• Lindholm L.H.
      • Carlberg B.
      • Samuelsson O.
      Should β-blockers remain first choice in the treatment of primary hypertension? A meta-analysis.
      and some guidelines groups no longer recommend them as initial therapy. However, a meta-analysis by Khan and McAlister in 2006 supported the Canadian approach to the use of β-blockers as the initial therapy for the management of hypertensive patients younger than the age of 60.
      • Khan N.
      • McAlister F.A.
      Re-examining the efficacy of β-blockers for the treatment of hypertension: a meta-analysis [erratum in 2007;176:976].
      A further meta-analysis by Kuyper and Khan in this Canadian Journal of Cardiology supplement brings more clarity to the issue.
      • Kuyper L.M.
      • Khan N.A.
      Atenolol vs nonatenolol β-blockers for the treatment of hypertension: a meta-analysis.
      In this article, we will briefly review the pharmacokinetic and pharmacodynamic properties of this drug class (for a detailed review please see the article by Poirier and Tobe
      • Poirier L.
      • Tobe S.W.
      Contemporary use of β-blockers: clinical relevance of subclassification.
      in this supplement to the Canadian Journal of Cardiology) and the major studies that are used in the meta-analysis.
      β-Blockers have different pharmacodynamic and pharmacokinetic properties (see Table 1). Some β-blockers can be more selective for the β1 receptor and some can be described to have a property of intrinsic sympathomimetic activity on the β-receptor. They can be vasodilating with α-adrenergic blocking properties (labetolol/carvedilol) or with an increased production of nitric oxide (nebivolol). The metabolism can be influenced by genetic polyphormisms as has been demonstrated for metoprolol, nebivolol, and carvedilol.
      • Ismail R.
      • Teh L.K.
      The relevance of CYP2D6 genetic polymorphism on chronic metoprolol therapy in cardiovascular patients.
      • Lefebvre J.
      • Poirier L.
      • Poirier P.
      • Turgeon J.
      • Lacourcière Y.
      The influence of CYP2D6 phenotype on the clinical response of nebivolol in patients with essential hypertension.
      • Sehrt D.
      • Meineke I.
      • Tzvetkov M.
      • Gültepe S.
      • Brockmöller J.
      Carvedilol pharmacokinetics and pharmacodynamics in relation to CYP2D6 and ADRB pharmacogenetics.
      They can have various degrees of lipophilicity, allowing entry to the central nervous system and greater side effects. Their metabolism affects the route of elimination with the lipophilic agents metabolized by the liver and their excretion potentially slowed by hepatic congestion with congestive heart failure. The hydrophilic agents are typically excreted in the urine as with atenolol and drug levels might increase with lower levels of renal function. Thus, this class of drugs, although defined as β-adrenergic receptor blockers or β-blockers are in fact a diverse group of medications with a wide range of properties differentiating these drugs from each other in the treatment of hypertension.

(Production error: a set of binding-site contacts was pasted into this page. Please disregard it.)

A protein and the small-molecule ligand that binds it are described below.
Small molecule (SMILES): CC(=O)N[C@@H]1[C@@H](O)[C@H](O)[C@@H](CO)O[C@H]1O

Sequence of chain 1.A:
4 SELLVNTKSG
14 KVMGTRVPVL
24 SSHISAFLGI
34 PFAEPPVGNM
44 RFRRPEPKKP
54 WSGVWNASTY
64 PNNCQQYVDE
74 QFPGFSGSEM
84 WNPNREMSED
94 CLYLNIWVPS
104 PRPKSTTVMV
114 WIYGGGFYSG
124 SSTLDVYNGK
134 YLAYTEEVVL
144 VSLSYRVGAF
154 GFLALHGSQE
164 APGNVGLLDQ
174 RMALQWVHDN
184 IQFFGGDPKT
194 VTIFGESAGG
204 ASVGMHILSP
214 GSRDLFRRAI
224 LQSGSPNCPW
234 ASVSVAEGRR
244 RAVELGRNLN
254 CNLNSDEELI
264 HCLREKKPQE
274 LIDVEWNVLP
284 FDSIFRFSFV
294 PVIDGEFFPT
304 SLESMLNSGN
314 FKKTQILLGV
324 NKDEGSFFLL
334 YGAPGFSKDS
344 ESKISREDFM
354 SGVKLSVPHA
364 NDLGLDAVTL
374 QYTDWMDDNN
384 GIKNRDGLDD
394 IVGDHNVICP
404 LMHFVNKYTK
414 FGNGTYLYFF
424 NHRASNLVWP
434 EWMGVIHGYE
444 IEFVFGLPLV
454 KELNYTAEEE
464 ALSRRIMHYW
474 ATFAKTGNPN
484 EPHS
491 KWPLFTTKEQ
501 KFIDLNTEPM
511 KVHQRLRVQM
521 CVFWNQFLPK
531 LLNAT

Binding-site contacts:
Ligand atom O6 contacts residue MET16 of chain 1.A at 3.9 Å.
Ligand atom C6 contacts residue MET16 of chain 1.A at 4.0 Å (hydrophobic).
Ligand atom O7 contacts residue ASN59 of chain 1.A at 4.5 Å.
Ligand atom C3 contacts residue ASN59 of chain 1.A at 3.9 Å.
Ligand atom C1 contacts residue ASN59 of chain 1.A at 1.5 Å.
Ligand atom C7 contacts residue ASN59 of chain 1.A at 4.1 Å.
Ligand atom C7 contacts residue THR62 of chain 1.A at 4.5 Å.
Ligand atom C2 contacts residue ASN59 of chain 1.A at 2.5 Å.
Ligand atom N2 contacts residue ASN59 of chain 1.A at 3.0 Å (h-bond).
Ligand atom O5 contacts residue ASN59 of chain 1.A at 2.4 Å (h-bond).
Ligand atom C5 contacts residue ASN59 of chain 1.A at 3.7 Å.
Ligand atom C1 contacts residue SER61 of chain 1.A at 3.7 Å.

Table 1Pharmacokinetic and pharmacodynamic properties of commonly used β-blockers
      Data from references.
      • Ismail R.
      • Teh L.K.
      The relevance of CYP2D6 genetic polymorphism on chronic metoprolol therapy in cardiovascular patients.
      • Lefebvre J.
      • Poirier L.
      • Poirier P.
      • Turgeon J.
      • Lacourcière Y.
      The influence of CYP2D6 phenotype on the clinical response of nebivolol in patients with essential hypertension.
      • Sehrt D.
      • Meineke I.
      • Tzvetkov M.
      • Gültepe S.
      • Brockmöller J.
      Carvedilol pharmacokinetics and pharmacodynamics in relation to CYP2D6 and ADRB pharmacogenetics.
      • Lopez-Sendon J.
      • Swedberg K.
      • McMurray J.
      • et al.
      Expert consensus on beta-adrenergic receptor blockers of European Society of Cardiology.
      Propertyβ1 selectivity (less/more)Degree of ISA (none/some)Vasodilatory (yes/no)Metabolism influenced by genetic polymorphism (yes/no)
      HydrophilicNonselective: nadolol, timolol, sotalol, pindolol; selective: atenolol+None: atenolol, nadolol, timolol, sotalol; some: labetololYes: labetolol; no: atenolol, nadolol, timolol, sotalol
      LipophilicNonselective: propranolol; selective: metoprolol+, acebutolol, bisoprolol+, nebivolol++None: propranolol, metoprolol, bisoprolol, carvedilol, nebivolol; some: acebutolol+, pindolol++Yes: carvedilol, nebivolol; no: propranolol, metoprolol, bisoprolol, acebutolol, pindololYes: metoprolol,
      • Ismail R.